The Seventh Cavalry Regiment was one of the major military forces deployed by the U.S. United States in the Wild West.TheWildWest. As soldiers of the U.S. army, Army, their enemy was often the Indians, as they were in RealLife. It was the unfortunate regiment to be beaten in the Battle of Little Bighorn and responsible for the Wounded Knee Massacre of December 29, 1890[[note]] The exact circumstances of the massacre are lost to history, but it began when a deaf Mineconjou warrior named Black Coyote [[PoorCommunicationKills did not understand]] what was going on and refused to surrender his rifle. A shot was fired and some of the cavalrymen panicked and opened fire. Further details are subject to [[UnreliableNarrator unreliable narrators]], as almost all of the Indians who witnessed the start of the incident were killed, the regimentís senior officers lied in official testimony to cover their own asses, and the "yellow" press falsely painted the massacre as a great battle against the savage Indian. The incontrovertible facts are that at least 150Ėpossibly as many as 300ĖMineconjou and Hunkpapa Lakota were killed, many of them women and children, almost all of them unarmed and simply trying to reach safety, and that some of the cavalrymen chased them down on horseback and shot them at point-blank range. The 7th Cavalry suffered 25 dead and 35 wounded, which was officially cited as proof of hostile resistance, but most (if not all) of them were hit by friendly fire. While many who werenít there called it payback for Little Bighorn, many of the troopers present at Wounded Knee would later express remorse for it. General Nelson Miles was horrified by the massacre and blamed the regimentís commander, Colonel James Forsyth, and relieved him of command, but the federal government quickly reinstated Forsyth as part of its effort to cover up the massacre and avoid bad publicity[[/note]]. Historically, the entire regiment was ''not'' wiped out at Little Bighorn, as CommonKnowledge would have you believe. True, the five companies personally led by General George Armstrong Custer were killed to a man, but the other half of the regiment under Major Marcus Reno[[note]] Reno was accused of cowardice (not least by Libby Custer) afterwards. An official Court of Inquiry cleared his name, but his reputation was irreparably tarnished[[/note]] withdrew to a defensible position and survived. The massacre is often attributed to Custer being a GloryHound (which he was), but poor intelligence drastically underestimating Sitting Bullís numbers and a decision to leave the regimentís heavy weapons behind (based on the poor intelligence) played a significant role as well.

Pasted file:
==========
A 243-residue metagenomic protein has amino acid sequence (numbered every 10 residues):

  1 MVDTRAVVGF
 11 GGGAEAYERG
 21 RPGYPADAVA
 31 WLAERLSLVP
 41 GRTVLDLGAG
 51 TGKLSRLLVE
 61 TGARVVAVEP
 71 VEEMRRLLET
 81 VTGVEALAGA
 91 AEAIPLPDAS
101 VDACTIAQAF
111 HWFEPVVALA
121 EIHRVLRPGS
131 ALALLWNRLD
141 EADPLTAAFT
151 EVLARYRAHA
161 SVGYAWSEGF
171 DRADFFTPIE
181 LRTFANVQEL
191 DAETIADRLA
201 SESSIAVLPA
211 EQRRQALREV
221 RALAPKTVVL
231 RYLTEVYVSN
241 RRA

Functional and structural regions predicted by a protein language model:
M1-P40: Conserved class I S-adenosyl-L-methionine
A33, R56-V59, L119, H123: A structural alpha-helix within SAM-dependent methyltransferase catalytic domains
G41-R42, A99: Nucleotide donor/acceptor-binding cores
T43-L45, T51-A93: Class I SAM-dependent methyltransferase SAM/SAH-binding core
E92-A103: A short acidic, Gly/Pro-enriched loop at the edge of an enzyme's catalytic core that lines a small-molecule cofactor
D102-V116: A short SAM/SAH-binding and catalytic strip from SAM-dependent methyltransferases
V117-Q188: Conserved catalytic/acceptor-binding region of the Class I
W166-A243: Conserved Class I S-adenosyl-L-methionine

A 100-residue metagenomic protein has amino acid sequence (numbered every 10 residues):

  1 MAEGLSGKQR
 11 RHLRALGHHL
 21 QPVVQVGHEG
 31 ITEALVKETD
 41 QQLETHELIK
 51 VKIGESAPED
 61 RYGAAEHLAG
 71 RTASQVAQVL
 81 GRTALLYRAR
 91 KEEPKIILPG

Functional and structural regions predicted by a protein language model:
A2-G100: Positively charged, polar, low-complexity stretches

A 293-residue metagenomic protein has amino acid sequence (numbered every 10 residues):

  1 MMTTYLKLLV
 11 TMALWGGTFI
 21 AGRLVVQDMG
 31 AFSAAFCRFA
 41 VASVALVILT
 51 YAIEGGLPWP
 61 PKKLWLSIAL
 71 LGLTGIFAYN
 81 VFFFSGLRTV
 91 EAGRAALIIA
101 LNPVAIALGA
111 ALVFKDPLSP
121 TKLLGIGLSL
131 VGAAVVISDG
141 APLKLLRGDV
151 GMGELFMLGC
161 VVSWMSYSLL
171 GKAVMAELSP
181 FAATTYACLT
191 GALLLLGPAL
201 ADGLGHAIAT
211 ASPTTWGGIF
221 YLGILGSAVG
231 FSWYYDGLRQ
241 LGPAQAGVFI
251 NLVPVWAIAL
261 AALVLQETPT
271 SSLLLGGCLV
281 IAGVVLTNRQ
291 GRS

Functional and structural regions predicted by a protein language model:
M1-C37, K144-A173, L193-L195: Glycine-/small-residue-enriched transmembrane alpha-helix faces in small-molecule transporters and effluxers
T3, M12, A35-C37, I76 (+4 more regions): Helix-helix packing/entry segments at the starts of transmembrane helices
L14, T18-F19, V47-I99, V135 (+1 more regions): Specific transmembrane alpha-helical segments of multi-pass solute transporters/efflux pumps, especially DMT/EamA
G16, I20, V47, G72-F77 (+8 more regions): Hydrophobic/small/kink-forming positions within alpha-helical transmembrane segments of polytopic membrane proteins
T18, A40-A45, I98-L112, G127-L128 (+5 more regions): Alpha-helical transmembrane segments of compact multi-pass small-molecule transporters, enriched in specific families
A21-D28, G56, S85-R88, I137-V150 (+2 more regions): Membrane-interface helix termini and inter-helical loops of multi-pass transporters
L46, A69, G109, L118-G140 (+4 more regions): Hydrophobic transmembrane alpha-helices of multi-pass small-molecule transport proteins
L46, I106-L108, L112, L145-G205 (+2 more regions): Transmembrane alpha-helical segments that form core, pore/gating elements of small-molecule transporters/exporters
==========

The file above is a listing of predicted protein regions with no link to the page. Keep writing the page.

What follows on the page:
The Seventh Cavalry Regiment was one of the major military forces deployed by the U.S. in the Wild West. As soldiers of the U.S. army, their enemy was often the Indians, as they were in RealLife. It was the unfortunate regiment to be beaten in the Battle of Little Bighorn and responsible for the Wounded Knee Massacre of December 29, 1890[[note]] The exact circumstances of the massacre are lost to history, but it began when a deaf Mineconjou warrior named Black Coyote [[PoorCommunicationKills did not understand]] what was going on and refused to surrender his rifle. A shot was fired and some of the cavalrymen panicked and opened fire. Further details are subject to [[UnreliableNarrator unreliable narrators]], as almost all of the Indians who witnessed the start of the incident were killed, the regimentís senior officers lied in official testimony to cover their own asses, and the "yellow" press falsely painted the massacre as a great battle against the savage Indian. The incontrovertible facts are that at least 150Ėpossibly as many as 300ĖMineconjou and Hunkpapa Lakota were killed, many of them women and children, almost all of them unarmed and simply trying to reach safety, and that some of the cavalrymen chased them down on horseback and shot them at point-blank range. The 7th Cavalry suffered 25 dead and 35 wounded, which was officially cited as proof of hostile resistance, but most (if not all) of them were hit by friendly fire. While many who werenít there called it payback for Little Bighorn, many of the troopers present at Wounded Knee would later express remorse for it. General Nelson Miles was horrified by the massacre and blamed the regimentís commander, Colonel James Forsyth, and relieved him of command, but the federal government quickly reinstated Forsyth as part of its effort to cover up the massacre and avoid bad publicity[[/note]]. Historically, the entire regiment was ''not'' wiped out at Little Bighorn. The five companies personally led by Custer were killed to a man, but the other half of the regiment under Major Marcus Reno[[note]] Reno was accused of cowardice (not least by Libby Custer) afterwards. An official Court of Inquiry cleared his name, but his reputation was irreparably tarnished[[/note]] withdrew to a defensible position and survived. The massacre is often attributed to Custer being a GloryHound (which he was), but poor intelligence drastically underestimating Sitting Bullís numbers and a decision to leave the regimentís heavy weapons behind (based on the poor intelligence) played a significant role as well.